HAT-P-13 Ursa Major 08h 39m 31.81s +47° 21′ 07.3″ 10.62 698 G4 1.22 5638 5 2 (1) -
Kepler-19 Cygnus 19h 21m 41s +37° 51′ 06″ 15.178 717 G 0.936 5541 1.9 3 System consists of a thick-envelope Super-Earth and two Neptune-mass planets.[96]
Kepler-296 Lyra 19h 06m 09.6s +49° 26′ 14.4″ 12.6 737.113 K7V + M1V[97] unknown 4249 unknown 5 All planets orbit around the primary star.[98] Planets e and f are potentially habitable.[98]
Kepler-454 Lyra 19h 09m 55.0s +38° 13′ 44″ 11.57 753 G 1.028 5687 5.25 3
Kepler-25 Lyra 19h 06m 33.0s +39° 29′ 16″ 11 799 F[99] 1.22 6190 unknown 3 Two planets were discovered by transit-timing variations,[100] and the third planet was discovered by follow-up radial velocity measurements.[101]
Kepler-114 Cygnus 19h 36m 29.0s +48° 20′ 58″ 13.7 846 K 0.71 4450 unknown 3
Kepler-54 Cygnus 19h 39m 06.0s +43° 03′ 23″ 16.3 886 M 0.52 3705 unknown 3
Kepler-20 Lyra 19h 10m 47.524s 42° 20′ 19.30″ 12.51 950 G8V 0.912 5466 8.8 6 Planets e and f were the first Earth-sized planets to be discovered.[102]
K2-19 Virgo 11h 39m 50.4804s +00° 36′ 12.8773″ 13.002 976 K0V[103] or G9V[104] 0.918 5250±70 8 3 -
PSR B1257+12 Virgo 13h 00m 03.58s +12° 40′ 56.5″ 24.31 980 pulsar 1.444 28856 0.797 3 Only pulsar with a multiplanetary system, and first exoplanets and multiplanetary system to be confirmed.[105][106] Star with dimmest apparent magnitude to have a multiplanetary system.
Kepler-62 Lyra 18h 52m 51.060s +45° 20′ 59.507″ 13.75[107] 990 K2V[107] 0.69 4925 7 5 Planets e and f orbit in the habitable zone.[107][108]
Kepler-48 Cygnus 19h 56m 33.41s +40° 56′ 56.47″ 13.04 1000 K 0.88 5190 unknown 4
Kepler-100 Lyra 19h 25m 32.6s +41° 59′ 24″ 1011 G1IV 1.109 5825 6.5 3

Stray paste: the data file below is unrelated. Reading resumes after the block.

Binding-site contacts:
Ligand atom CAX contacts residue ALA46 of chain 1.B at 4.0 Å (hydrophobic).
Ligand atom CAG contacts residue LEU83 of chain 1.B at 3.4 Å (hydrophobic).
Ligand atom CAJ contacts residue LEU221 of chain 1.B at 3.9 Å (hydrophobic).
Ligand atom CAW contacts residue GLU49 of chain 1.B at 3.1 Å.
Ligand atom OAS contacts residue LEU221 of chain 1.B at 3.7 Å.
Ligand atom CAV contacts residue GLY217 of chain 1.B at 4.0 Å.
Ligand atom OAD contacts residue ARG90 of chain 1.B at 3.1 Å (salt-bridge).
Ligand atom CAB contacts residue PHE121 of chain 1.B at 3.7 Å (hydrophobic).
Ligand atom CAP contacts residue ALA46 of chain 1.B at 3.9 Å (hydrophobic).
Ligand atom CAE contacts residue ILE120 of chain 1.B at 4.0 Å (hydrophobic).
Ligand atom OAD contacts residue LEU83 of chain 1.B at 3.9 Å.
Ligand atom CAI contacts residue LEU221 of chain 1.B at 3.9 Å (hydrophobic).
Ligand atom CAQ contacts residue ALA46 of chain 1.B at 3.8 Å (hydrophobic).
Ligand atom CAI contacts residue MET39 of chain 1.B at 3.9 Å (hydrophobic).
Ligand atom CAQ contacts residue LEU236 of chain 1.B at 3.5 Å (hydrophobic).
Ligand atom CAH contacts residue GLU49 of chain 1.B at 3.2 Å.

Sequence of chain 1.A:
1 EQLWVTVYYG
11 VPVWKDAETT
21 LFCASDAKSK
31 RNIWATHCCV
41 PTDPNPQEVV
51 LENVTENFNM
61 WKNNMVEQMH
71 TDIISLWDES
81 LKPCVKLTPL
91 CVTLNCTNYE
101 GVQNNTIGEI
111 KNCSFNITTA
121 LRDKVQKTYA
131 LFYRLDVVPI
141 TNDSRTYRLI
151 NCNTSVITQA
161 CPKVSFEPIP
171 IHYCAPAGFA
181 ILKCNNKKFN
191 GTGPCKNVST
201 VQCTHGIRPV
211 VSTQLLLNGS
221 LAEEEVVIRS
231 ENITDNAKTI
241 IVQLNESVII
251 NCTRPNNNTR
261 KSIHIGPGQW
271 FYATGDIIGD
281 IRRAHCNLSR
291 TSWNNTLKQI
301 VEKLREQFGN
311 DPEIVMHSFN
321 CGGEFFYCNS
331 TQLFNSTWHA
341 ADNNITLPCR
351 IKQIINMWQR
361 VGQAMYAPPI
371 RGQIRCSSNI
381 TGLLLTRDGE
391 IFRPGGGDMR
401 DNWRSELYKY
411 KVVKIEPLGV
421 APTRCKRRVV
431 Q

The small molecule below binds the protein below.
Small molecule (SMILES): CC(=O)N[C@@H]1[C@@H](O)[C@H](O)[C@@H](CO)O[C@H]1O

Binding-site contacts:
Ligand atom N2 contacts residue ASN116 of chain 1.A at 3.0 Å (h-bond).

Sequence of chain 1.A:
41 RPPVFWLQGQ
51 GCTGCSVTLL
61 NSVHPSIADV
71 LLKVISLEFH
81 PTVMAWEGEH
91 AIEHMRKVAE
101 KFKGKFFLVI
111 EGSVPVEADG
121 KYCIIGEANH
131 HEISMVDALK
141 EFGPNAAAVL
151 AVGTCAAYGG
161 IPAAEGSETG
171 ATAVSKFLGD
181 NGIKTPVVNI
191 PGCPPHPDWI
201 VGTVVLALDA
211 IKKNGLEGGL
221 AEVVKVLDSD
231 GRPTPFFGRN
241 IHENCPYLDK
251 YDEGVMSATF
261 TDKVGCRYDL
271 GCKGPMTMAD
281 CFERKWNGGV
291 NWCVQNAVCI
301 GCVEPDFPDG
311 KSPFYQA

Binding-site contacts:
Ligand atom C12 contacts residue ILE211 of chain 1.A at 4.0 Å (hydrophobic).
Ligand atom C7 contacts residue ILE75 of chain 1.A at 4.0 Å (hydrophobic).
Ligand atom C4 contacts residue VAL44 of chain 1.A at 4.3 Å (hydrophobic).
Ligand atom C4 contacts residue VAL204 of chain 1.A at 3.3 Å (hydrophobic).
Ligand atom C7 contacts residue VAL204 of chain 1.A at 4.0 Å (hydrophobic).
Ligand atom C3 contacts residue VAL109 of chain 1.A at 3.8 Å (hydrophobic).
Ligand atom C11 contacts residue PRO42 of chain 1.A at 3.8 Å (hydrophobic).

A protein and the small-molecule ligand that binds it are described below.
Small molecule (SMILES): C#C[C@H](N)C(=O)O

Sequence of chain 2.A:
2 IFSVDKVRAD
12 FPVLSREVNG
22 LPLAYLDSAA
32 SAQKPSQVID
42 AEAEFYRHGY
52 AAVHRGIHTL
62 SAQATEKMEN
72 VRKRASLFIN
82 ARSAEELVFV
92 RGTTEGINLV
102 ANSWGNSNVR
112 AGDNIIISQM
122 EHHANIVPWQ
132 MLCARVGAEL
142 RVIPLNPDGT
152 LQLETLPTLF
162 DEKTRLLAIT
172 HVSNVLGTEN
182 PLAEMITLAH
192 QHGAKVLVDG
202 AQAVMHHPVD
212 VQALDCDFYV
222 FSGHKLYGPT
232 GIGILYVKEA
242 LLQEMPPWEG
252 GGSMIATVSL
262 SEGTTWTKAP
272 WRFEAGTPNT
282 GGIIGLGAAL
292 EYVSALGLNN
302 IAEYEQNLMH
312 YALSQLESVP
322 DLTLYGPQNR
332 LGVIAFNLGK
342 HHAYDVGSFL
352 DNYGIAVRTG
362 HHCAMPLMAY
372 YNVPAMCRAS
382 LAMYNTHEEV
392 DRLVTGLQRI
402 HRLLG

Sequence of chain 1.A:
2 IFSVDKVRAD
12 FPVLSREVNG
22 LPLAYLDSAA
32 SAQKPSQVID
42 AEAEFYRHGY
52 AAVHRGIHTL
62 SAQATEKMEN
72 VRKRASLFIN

Kepler-49 Cygnus 19h 29m 11.0s +40° 35′ 30″ 15.5 1015 K 0.55 3974 unknown 4
Kepler-65 Lyra 19h 14m 45.3s +41° 09′ 04.2″ 11.018 1019 F6IV 1.199 6211 unknown 4 -
Kepler-52 Draco 19h 06m 57.0s +49° 58′ 33″ 15.5 1049 K 0.58 4075 unknown 3
K2-268 Cancer 08h 54m 50.2862s +11° 50′ 53.7745″ 13.85 1079 unknown unknown unknown 5
K2-183 Cancer 08h 20m 01.7184s 14° 01′ 10.0711″ 12.85 1083 unknown 5482±50 unknown 3
K2-187 Cancer 08h 50m 05.6682s 23° 11′ 33.3712″ 12.864 1090 G?V 0.967 5438±63 unknown 4
Kepler-1542 Lyra 19h 02m 54.8s +42° 39′ 16″ 1096 G5V 0.94 5564 unknown 4 -
Kepler-26 Lyra 18h 59m 46s +46° 34′ 00″ 16 1100 M0V 0.65 4500 unknown 4 Transiting exoplanets[109] which are low-density planets below the size of Neptune.[110][111]
Kepler-81 Cygnus 19h 34m 32.9s +42° 49′ 30″ 15.56 1136 K?V 0.648 4391 unknown 3
Kepler-132 Lyra 18h 52m 56.6s +41° 20′ 35″ 1140 F9 0.98 6003 unknown 4
Kepler-80 Cygnus 19h 44m 27.0s +39° 58′ 44″ 14.804 1218 M0V[112] 0.73 4250 unknown 6 Red dwarf star with six confirmed planets.[113][114] Five of them are in an orbital resonance.[115][114]
Kepler-159 Cygnus 19h 48m 16.8s +40° 52′ 08″ 1219 K 0.63 4625 unknown 2 (1) Star has a very low metallicity.
K2-299 Aquarius 22h 05m 06.5342s −14° 07′ 18.0135″ 13.12 1220 unknown 5724±72 unknown 3
Kepler-88 Lyra 19h 24m 35.5431s +40° 40′ 09.8098″ 13.5 1243 G8IV 1.022 5513±67 2.45 3
Kepler-174 Lyra 19h 09m 45.4s +43° 49:56′ 1269 K unknown 4880 unknown 3 Planet d may orbit in the habitable zone.
Kepler-32 Cygnus 19h 51m 22.0s +46° 34′ 27″ 16 1301.1 M1V 0.58 3900 unknown 3 (2) -
Kepler-83 Lyra 18h 48m 55.8s +43° 39′ 56″ 16.51 1306 K7V 0.664 4164 unknown 3
Kepler-271 Lyra 18h 52m 00.7s +44° 17′ 03″ 1319 G7V 0.9 5524 unknown 3 Metal-poor star
Kepler-169 19h 03m 60.0s +40° 55:10′ 12.186 1326 K2V 0.86 4997 unknown 5
Kepler-451 Cygnus 19h 38m 32.61s 46° 03′ 59.1″ 1340 sdB+M 0.6 29564 6 3 Three circumbinary planets orbit around the Kepler-451 binary pair.[116]
Kepler-304 Cygnus 19h 37m 46.0s +40° 33′ 27″ 1418 K 0.8 4731 unknown 4
Kepler-18 Cygnus 19h 52m 19.06s +44° 44′ 46.76″ 13.549 1430 G7V 0.97 5345 10 3
Kepler-106 Cygnus 20h 03m 27.4s +44° 20′ 15″ 12.882 1449 G1V 1 5858 4.83 4
Kepler-92 Lyra 19h 16m 21.0s +41° 33′ 47″ 11.6 1463 G1IV 1.209 5871 5.52 3
Kepler-450 Cygnus 19h 41m 56.8s +51° 00′ 49″ 11.684 1487 F 1.19 6152 unknown 3
Kepler-89 Cygnus 19h 49m 20.0s +41° 53′ 28″ 12.4 1580 F8V 1.25 6116 3.9 4 Farthest F-type main sequence star from the Sun with a multiplanetary system. One study found hints of additional planets orbiting Kepler-89.[117]